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Collins Named Distinguished Professor of Physics

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John Collins, professor of physics, has been named Distinguished Professor of Physics at Penn State. This title is presented in recognition of his exceptional record of teaching, research, and service to the University community.

A theoretical physicist, Collins focuses on the theory of strong nuclear interaction in elementary particles, known as quantum chromodynamics (QCD). His research has been key to developing an understanding of phenomena that occur on distance scales smaller than the size of a proton, exploiting the weakness of the interactions that is a consequence of "asymptotic freedom," where long-distance interactions are strong, but shorter-distance interactions become progressively weaker.

Originally, calculations in QCD were possible only for a few exotic processes. As experiments on elementary particle collisions have progressed to much higher energies, the products of the collisions have become more complex, probing much shorter distances. The quantitative predictions that now can be made are, for a wide range of processes, in substantial agreement with experiment. Collins has played a vital role in formulating and proving many of the mathematical results-called factorization theorems-that underly the calculations. Without the aid of these results it would not be possible to interpret experimental data produced by modern high-energy particle accelerators or to use the accelerators to search for new phenomena. The result is that these accelerators now can be used, in effect, as microscopes to probe fundamental physics at distance scales on the order of a hundredth or a thousandth the size of a proton. Collins hopes to discover what lies inside known "elementary" particles and what causes them to have the properties that they have.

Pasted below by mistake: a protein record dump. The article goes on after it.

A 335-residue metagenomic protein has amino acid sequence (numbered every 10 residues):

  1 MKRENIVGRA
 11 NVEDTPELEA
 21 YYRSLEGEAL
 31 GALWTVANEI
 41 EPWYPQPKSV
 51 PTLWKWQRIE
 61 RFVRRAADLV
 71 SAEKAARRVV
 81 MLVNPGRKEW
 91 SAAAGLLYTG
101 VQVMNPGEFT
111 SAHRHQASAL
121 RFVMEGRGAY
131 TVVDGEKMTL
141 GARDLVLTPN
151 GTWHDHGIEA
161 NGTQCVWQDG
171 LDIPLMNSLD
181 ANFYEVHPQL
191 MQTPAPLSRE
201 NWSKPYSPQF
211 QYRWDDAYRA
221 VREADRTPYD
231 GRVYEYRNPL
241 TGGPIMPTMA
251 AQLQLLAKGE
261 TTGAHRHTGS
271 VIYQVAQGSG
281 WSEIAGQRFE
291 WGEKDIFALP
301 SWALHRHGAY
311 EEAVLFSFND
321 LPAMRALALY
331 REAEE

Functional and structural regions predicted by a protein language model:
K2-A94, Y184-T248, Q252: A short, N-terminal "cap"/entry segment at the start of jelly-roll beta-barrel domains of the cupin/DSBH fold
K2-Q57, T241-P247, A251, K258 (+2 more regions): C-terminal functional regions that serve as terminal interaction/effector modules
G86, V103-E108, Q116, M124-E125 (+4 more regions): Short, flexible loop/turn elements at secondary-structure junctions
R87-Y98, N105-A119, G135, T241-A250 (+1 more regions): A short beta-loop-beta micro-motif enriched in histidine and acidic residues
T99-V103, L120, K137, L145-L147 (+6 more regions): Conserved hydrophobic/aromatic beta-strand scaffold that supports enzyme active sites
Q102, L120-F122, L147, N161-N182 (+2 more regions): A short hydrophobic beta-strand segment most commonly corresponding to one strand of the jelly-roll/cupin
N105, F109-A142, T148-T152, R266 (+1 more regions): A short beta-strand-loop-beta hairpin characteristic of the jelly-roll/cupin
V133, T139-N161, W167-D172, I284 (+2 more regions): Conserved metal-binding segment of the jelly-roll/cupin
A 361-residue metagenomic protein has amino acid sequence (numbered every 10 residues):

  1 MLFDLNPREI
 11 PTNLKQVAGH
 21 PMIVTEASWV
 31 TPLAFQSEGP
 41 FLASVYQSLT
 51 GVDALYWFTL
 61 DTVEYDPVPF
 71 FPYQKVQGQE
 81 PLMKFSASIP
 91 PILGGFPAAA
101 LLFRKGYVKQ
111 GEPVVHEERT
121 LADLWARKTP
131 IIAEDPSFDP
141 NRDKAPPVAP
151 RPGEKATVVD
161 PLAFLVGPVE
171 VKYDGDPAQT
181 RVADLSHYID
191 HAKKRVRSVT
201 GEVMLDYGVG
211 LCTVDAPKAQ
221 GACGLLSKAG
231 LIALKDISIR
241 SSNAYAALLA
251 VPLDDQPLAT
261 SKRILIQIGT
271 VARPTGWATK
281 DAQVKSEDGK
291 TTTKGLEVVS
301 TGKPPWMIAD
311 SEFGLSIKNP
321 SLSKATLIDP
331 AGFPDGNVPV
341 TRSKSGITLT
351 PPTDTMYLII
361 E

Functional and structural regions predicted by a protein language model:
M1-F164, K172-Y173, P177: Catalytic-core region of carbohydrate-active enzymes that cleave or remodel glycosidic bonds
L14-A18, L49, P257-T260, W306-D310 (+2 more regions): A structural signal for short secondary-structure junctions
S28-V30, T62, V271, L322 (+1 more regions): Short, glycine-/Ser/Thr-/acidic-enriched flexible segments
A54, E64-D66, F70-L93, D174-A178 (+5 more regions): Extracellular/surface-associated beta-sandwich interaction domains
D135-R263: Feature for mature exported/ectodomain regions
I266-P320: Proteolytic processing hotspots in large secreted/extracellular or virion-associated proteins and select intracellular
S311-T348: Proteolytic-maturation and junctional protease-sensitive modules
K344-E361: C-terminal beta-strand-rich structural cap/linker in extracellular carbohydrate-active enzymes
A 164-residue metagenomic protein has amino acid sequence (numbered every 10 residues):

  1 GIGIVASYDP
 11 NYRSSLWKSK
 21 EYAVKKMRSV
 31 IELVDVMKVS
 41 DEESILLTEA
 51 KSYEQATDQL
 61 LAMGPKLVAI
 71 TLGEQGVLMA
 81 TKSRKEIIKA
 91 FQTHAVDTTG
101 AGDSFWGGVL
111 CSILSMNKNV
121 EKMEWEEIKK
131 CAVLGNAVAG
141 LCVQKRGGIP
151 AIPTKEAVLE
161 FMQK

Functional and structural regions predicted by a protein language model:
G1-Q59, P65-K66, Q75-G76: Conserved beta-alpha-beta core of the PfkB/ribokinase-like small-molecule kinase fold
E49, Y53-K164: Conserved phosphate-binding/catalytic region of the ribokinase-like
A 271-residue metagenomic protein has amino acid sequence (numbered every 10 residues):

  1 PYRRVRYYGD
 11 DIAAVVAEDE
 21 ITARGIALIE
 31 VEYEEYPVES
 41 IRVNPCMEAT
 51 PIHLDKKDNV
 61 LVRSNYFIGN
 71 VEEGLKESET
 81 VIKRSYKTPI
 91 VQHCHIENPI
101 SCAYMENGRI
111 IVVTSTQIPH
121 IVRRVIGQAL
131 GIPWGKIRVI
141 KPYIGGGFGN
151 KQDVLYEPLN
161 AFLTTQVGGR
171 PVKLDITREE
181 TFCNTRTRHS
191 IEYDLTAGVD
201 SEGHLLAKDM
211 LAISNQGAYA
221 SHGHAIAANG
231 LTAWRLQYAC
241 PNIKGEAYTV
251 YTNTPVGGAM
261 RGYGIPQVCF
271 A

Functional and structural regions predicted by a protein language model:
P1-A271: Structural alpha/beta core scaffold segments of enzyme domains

Collins is a member of the American Physical Society and the Society for Neuroscience. Since 1990, he has been a member of the CTEQ Collaboration-a collaboration of experimental and theoretical physicists who work on quantum chromodynamics.

Collins has been recognized with a Humboldt Research Award for Senior Scientists in 2000 and a Faculty Scholar Medal at Penn State in 2002. In 1985, he was named a member of the Institute for Advanced Study at Princeton University. In 2005, he served on the International Advisory Committee for "Transversity 2005: the International Workshop on Transverse Polarisation Phenomena in Hard Processes" in Italy. In 1990, he served on the organizing committee for the "Polarized Collider Workshop" at Penn State.

He joined Penn State in 1990 as a professor of physics. From 1980 to 1990, he worked at Illinois Institute for Technology as an assistant professor, associate professor, and professor. He was at Princeton University as assistant professor from 1976 to 1980 and as a research associate from 1975 to 1976. He was a scientific associate at the European Council for Nuclear Research (CERN) Particle Physics Laboratory on the French-Swiss border near Geneva, Switzerland, in 1996 and 1997. In 1984, he was a visiting professor at the Argonne National Laboratory as part of the the Faculty Research Leave at Argonne (FRLA) Program. He also was a visiting professor at the State University of New York in Stony Brook in 1989 and was a Mercator Visiting Professor at Ruhr-Universit├Ąt in Bochum, Germany, in 2005. He earned a bachelor's degree in mathematics at King's College in Cambridge, England, in 1971, and a doctoral degree in theoretical physics at Cambridge University in 1975.

Collins has written 172 scientific papers and authored a book, titled Renormalization: An Introduction to Renormalization, The Renormalization Group and The Operator Product Expansion, that was published by Cambridge University Press in 1984. The book was translated into Russian in 1988.

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